“A little bird from the side of sidewalk sings me hymnals of comfort in pain. Said ‘Give me you all disarmed and uncertain, and I promise that I’ll do the same.’ And it sounded like something you’d say.”
05. Kanye West — Ultralight Beam (ft. Chance The Rapper) →
Who would’ve figured that one of the bigger songs of 2016 would be a full-blown gospel song by Kanye West, complete with a prayer by gospel legend Kirk Franklin? And while Chance The Rapper’s Coloring Book underwhelmed me, his verse here may be the pinnacle of The Life Of Pablo. He manages to reference Psalms, the Gospel of Luke, Martin, PBS’s Arthur, Sia, Harriet Tubman, Kanye’s scrapped Good Ass Job album, “This Little Light of Mine”, his own Warmest Winter initiative, Noah’s Ark, Sodom and Gomorrah, Spike Lee’s Chi-Raq, and the Gospel of John. God bless Chance The Rapper.
“This is my part, nobody else speak. This little light of mine… glory be to God, yeah. I’ma make sure that they go where they can’t go. If they don’t wanna ride, I’mma still give them raincoats. Know what God said when he made the first rainbow? Just throw this at the end if I’m too late for the intro.”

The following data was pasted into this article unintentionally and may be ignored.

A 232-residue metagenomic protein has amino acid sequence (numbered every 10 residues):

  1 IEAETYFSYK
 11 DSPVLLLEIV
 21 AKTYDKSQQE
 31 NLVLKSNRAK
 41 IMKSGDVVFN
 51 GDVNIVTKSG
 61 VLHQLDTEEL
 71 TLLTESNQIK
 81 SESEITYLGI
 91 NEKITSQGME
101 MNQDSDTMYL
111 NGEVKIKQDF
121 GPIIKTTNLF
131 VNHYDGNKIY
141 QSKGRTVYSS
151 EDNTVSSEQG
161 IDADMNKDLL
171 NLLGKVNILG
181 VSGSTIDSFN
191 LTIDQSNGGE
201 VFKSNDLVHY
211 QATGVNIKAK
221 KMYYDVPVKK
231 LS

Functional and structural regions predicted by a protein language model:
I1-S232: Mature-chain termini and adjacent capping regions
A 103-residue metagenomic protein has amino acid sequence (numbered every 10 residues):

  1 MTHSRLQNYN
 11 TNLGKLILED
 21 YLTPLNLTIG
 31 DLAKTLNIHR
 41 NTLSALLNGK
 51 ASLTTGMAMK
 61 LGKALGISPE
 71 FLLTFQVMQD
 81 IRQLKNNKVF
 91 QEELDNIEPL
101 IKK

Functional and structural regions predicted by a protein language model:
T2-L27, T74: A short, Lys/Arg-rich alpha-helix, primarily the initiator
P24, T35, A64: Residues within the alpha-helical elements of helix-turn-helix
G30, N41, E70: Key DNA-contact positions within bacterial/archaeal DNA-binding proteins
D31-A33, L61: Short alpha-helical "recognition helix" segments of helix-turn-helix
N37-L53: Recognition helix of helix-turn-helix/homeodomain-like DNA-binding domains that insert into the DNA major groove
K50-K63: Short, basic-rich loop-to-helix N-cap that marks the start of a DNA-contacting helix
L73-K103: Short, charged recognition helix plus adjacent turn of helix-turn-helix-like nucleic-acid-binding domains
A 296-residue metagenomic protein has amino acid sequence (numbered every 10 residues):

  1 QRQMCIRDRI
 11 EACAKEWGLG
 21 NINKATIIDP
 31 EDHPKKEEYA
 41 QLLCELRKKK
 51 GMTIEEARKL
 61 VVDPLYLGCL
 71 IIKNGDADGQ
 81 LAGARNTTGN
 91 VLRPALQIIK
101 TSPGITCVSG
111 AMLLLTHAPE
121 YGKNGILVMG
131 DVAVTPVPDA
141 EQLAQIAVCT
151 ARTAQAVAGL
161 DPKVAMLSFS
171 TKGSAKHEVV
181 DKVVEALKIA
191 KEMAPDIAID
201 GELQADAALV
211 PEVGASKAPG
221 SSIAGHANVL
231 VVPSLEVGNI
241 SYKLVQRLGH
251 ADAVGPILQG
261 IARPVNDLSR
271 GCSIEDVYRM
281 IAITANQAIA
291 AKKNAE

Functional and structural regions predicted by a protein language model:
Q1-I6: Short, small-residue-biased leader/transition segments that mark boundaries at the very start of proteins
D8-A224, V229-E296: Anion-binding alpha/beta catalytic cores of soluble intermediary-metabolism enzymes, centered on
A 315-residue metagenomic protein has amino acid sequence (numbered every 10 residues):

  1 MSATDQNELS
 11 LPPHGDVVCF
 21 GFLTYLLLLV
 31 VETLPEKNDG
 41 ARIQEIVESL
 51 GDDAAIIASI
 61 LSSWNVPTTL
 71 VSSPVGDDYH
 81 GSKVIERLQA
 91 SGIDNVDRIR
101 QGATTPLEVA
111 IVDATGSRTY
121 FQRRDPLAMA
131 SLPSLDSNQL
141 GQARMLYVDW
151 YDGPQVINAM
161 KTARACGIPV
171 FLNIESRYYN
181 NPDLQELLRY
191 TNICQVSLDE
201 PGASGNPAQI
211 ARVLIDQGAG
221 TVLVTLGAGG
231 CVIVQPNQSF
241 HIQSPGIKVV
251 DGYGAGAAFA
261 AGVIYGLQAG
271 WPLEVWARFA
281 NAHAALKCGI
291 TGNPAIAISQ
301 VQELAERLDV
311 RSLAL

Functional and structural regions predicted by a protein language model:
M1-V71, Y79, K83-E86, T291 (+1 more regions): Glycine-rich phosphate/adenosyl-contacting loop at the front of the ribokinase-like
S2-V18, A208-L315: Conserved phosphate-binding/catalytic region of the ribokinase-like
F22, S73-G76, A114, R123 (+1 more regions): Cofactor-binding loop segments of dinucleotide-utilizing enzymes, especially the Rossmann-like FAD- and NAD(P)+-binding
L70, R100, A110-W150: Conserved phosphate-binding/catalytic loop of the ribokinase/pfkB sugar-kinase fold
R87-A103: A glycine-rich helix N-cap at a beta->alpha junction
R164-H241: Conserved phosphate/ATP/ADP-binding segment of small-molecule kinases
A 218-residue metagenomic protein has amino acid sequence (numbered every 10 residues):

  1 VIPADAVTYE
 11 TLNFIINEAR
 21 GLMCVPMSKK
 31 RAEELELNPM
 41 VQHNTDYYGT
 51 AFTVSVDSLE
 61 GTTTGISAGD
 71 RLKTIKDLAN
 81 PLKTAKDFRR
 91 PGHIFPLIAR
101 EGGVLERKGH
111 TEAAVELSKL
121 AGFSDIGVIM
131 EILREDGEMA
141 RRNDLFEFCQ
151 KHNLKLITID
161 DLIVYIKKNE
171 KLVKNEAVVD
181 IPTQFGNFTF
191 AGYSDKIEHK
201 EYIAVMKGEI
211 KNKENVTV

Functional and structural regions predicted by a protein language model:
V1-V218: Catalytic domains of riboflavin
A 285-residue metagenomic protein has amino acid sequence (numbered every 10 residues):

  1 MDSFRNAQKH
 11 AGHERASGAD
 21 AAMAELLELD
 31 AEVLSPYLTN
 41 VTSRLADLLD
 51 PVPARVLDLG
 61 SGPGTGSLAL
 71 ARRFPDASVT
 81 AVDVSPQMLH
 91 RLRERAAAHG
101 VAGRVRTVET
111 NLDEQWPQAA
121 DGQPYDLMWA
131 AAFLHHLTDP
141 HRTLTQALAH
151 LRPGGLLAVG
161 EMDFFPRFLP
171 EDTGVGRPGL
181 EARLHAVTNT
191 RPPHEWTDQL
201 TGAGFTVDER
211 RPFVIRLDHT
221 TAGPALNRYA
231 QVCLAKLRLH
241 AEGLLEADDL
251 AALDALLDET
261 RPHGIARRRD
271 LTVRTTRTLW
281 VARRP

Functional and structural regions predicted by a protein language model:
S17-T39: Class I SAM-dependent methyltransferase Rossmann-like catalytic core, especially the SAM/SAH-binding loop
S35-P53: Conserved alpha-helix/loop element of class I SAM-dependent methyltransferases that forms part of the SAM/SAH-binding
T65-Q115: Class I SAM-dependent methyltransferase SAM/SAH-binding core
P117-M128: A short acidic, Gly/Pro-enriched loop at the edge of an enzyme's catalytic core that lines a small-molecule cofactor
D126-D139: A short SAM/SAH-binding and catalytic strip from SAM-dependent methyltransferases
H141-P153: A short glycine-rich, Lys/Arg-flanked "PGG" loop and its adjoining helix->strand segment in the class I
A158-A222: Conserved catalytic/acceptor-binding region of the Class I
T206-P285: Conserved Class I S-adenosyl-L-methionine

04. Modern Baseball — Hiding →
Again, it just seems perfect that one of the toughest years of my life featured more outstanding hopeful songs than any other year. “Hiding” is about growing up. Not the crummy I have to go to work and pay the bills type of growing up, but the I can handle whatever life throws at me kind of growing up. The MoBo guys are weathering the storm, and this song is proof of that. Modern Baseball’s catalog has always seemed like kind of a love letter to the trappings of ignorant adolescence, but “Hiding” actually begs to grow, to learn, and to be better. “Are you hiding or have I abandoned you? Let me learn here, I am in pursuit of all I can undo.”
“Made mistakes, the plants died young, like all good things, but I wish my small self had known how much water to use. Still some nights I find the ideas that bring me rest are the ones that used to prod and pester and keep me up. Swinging open doors I swore I’d shut.”
03. Frank Ocean — White Ferrari
Frank tips his hand to the song’s meaning by briefly quoting “Here, There and Everywhere” and giving Lennon and McCartney a writing credit. While the Beatles staple is about bringing your lady along while globetrotting, “White Ferrari” is encompasses more ethereal elements like time and space. It’s Ocean’s “Lost” meets Interstellar. It scarcely gets above a whisper, making it gentle and gorgeous like everything that Frank Ocean has ever done. The song needles and stretches like a midnight desert mirage and Frank drops one-liners like “Mind over matter is magic, I do magic” before the track splinters and plunges into a For Emma, Forever Ago-esque outro.